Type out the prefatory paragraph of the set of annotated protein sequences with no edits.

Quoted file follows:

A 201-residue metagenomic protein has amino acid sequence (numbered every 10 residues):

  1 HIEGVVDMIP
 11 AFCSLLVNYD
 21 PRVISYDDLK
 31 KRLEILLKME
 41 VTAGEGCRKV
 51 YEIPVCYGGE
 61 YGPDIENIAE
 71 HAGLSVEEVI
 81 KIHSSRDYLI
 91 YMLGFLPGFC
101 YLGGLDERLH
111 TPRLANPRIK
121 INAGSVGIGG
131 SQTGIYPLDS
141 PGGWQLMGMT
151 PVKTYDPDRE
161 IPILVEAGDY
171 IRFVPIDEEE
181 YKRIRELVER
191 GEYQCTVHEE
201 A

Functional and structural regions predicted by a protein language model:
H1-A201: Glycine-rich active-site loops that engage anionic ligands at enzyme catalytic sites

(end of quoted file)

A 201-residue metagenomic protein has amino acid sequence (numbered every 10 residues):